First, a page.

Out of this world clean-up: First commercial sweeping satellite launched

As Earth's orbit gets dangerously polluted, one space start-up is looking to clean it up by launching the world's first commercial space-sweeping satellite.

A possible design for the new Amos-8 communications satellite (photo credit: ISRAEL AEROSPACE INDUSTRIES)
A possible design for the new Amos-8 communications satellite
The world's first commercial space debris-removing satellite has been launched into orbit, Japanese space start-up Astroscale announced on Tuesday.
The satellite, End-of-Life Services by Astroscale demonstration (ELSA-d), will serve as a proof of concept for space-cleaning missions to reduce the amount of dangerous space junk that litters Earth's orbit.  Astroscale's craft will find and magnetically attach to broken and derelict satellites, inspect them and in future operations and remove the debris from orbit.
According to Astroscale, the satellite sweeper will be able to dock with both stable and tumbling debris. If the demonstration is successful, the technologies in ELSA-d could soon be used to clean the Earth's backyard. 
“Our journey to this point has been long, challenging and rewarding – now begins a trailblazing journey for ELSA-d itself,” said Nobu Okada, Astroscale Founder and CEO. “A new era of space sustainability starts with this shipment, and watching ELSA-d leave our Tokyo headquarters was a powerful moment.”
ELSA-d was launched Monday from Kazakhstan on a Soyuz 2.1a rocket by GK Launch Services along with 37 other payloads. Astroscale confirmed on Twitter a successful launch into orbit, transfer to mission operations in the UK, and deployment of its solar array.
Each step of the operation is a mechanical test of the satellite, and even one failure could result in catastrophe for the mission. Israelis remember the Bereshit probe, and how each step along its mission was monitored with bated breath before it failed on its final approach to the moon.

According to a representative of Astroscale, has attempted one pervious mission since its 2013 founding, but it didn't make it to orbit due to a failure of their launch service's rocket. This is the first successful launch that they've had, and represents a large step in meeting the space start-up's mission statement "to secure the safe and sustainable development of space for the benefit of future generations."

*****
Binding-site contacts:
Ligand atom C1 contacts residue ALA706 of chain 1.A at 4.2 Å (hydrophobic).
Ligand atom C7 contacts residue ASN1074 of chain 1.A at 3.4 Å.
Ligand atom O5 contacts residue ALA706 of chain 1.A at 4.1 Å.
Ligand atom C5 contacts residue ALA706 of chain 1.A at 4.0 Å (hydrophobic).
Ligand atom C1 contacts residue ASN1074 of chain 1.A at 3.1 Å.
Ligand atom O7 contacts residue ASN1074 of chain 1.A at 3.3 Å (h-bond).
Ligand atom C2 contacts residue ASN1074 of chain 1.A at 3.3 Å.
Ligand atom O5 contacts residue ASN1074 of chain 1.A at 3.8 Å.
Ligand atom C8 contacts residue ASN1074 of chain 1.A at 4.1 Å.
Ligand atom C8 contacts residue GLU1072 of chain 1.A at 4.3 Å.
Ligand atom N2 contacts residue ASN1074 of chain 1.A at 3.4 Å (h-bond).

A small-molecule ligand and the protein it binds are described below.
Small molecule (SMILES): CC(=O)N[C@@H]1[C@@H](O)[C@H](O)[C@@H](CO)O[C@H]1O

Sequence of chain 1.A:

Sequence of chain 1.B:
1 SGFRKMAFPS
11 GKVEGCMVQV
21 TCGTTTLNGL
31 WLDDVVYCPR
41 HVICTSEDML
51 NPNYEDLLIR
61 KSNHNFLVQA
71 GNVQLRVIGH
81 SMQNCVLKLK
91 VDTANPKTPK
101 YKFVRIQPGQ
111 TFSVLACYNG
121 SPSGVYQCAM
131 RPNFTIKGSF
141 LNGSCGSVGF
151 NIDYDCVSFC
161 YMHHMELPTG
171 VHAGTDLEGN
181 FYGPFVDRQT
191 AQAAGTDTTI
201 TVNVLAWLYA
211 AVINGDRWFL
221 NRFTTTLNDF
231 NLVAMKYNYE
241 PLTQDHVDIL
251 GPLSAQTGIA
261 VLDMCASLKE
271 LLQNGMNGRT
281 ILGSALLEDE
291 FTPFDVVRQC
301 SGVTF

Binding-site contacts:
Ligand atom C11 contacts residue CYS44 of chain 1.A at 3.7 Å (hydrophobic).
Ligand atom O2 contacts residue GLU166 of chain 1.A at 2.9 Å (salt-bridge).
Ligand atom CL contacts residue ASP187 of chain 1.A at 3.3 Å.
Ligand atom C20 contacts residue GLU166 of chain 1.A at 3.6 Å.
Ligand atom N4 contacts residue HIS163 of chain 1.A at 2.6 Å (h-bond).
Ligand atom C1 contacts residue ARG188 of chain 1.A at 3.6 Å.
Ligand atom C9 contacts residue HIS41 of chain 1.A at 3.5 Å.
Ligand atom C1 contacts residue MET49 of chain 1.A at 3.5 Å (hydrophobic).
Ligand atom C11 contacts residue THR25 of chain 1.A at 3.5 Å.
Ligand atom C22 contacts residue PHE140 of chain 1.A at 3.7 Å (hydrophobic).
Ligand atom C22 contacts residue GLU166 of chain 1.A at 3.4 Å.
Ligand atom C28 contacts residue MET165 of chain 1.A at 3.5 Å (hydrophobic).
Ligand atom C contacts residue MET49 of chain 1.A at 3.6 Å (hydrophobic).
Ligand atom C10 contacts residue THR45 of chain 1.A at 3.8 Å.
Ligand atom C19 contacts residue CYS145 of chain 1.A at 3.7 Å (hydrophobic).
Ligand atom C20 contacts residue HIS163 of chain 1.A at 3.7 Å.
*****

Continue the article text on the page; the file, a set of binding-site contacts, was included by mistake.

Space debris has become an increasing problem as Earth's orbit has become more crowded. According to the Union of Concerned Scientists satellite database, there are 3,372 functioning satellites in orbit, and according to NASA, thousands of trackable pieces of junk including discarded boosters, derelict satellites and pieces that have fallen off of vessels. 
The extra-terrestrial junk is a danger to the thousands of functioning satellites and manned space missions. While craft are protected against impacts, the debris can still do significant damage. In 2009 the first major satellite collision between a defunct Russian satellite and an operational US satellite destroyed both objects. 
According to an article by NASA's Donald Kessler, as the number of satellites and junk increases, the probability of collisions will also increase. Further, collisions could result in a cascading effect where they lead to an expanding series of collisions, known as the "Kessler Effect." This would ultimately result in the formation of an artificial asteroid belt. The mass destruction of satellites would have dire ramifications on a planet reliant on GPS and other space-borne modern conveniences. 
Astroscale and other space start-ups seek to prevent the creation of an impenetrable and unsafe space environment.